Poster, printed at 24" x 36". Image was selected for the upcoming Communication Arts Illustration Annual.
I'm very happy to announce that the film project I started working on last year, Celia the Queen
, was selected for the Tribeca Film Festival, from over 2,300 entries. Congratulations to the guys at KIE films. They've been working on this documentary for many years and it's great to see it get the play it deserves.
I haven't seen the film yet. My dad and myself were interviewed for it, and I hear that dad's segment gets some good play. I'm flying him up to New York City from Miami for the big premiere party on April 26th! He can't believe this is happening. The premiere is sold out, but you can get tickets for the other dates at the Tribeca Film Festival website here.SCHEDULE OF SHOWINGS:
Saturday, April 26, 9:30pm,
(premiere, sold out) AMC 19th Street, 890 Broadway,Sunday, April 27th, 2:30pm,
Tischman Auditorium at the New School, 66 West 12th Street.Thursday, May 1, 4:30pm,
Village East Cinema 7, 181 2nd Ave (12th Street)Sunday, May 4, 4:00pm,
Village East Cinema 5, 181 2nd Ave (12th Street)From Tribeca Film Festival website:
"This touching documentary pays tribute to the work of a stellar performer who brought the sound of salsa to the whole world. As a teenager in 1940s Havana, Celia Cruz found her audience in the local canteens. But her real start came when, pressed by her family, she entered and won a local radio contest. A few years later she was signed by one of Cuba's most popular orchestras, and her sultry, gravelly voice became Cuba's most adored. Her trademark cry ¡Azúcar! became known across Latin America. And when she fled Castro's Cuba in 1960 and eventually arrived in the United States, she started a second even more successful career fueled by her partnerships with salsa greats Tito Puente, Willie Colon, and Johnny Pacheco. Ironically, while she became known as the voice of Cuba around the world, her once beloved music was banned in her home country.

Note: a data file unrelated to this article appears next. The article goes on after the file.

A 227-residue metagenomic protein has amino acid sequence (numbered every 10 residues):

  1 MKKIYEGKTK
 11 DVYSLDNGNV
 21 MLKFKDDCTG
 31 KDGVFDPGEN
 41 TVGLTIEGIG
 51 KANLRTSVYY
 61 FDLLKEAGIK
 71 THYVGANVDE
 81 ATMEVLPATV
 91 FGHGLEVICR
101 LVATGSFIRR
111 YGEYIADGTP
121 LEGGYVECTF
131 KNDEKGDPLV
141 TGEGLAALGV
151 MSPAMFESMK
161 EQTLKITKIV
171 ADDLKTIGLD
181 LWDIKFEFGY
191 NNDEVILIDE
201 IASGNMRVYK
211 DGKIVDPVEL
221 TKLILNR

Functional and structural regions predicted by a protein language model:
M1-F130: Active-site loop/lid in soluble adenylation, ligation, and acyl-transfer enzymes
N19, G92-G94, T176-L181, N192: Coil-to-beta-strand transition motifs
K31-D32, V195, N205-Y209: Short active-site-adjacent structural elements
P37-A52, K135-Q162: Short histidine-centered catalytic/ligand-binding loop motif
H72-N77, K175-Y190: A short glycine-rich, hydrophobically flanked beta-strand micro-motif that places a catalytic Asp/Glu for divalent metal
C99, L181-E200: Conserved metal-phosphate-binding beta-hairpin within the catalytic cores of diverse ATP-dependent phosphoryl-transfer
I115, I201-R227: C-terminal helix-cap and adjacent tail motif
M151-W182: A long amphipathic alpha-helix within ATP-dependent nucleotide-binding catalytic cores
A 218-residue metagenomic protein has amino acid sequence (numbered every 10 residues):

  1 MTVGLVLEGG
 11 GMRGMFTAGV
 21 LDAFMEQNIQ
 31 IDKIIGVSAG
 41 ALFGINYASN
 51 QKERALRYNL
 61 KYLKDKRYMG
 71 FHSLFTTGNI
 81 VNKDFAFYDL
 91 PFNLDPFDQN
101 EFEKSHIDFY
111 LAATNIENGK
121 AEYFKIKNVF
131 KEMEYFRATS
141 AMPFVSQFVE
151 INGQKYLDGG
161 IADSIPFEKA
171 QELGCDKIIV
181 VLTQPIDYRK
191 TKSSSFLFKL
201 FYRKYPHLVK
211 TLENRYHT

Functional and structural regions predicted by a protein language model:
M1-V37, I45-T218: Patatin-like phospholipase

Up until the time Celia died in 2003, she was still performing. She even made a turn in a video for Wyclef Jean's remake of the song she made famous, "Guantanamera." When she passed, she was mourned everywhere from England to Argentina. Directors Jose Cardona and Mario de Varona use archival footage of both Celia and her loving husband, Pedro Knight, to tell the inspiring story of a little girl from Havana who became an international diva. Fans from David Byrne to Andy Garcia weigh in on this fabulous woman's influence on their lives, and an intriguing segment explores the cult-like status that Celia's music enjoys in Japan. Foremost though is the presentation of Celia as the warm, strong, free spirit who adored her fans and earned without question her title: "the Queen." --Genna Terranova
Below are some images from the film: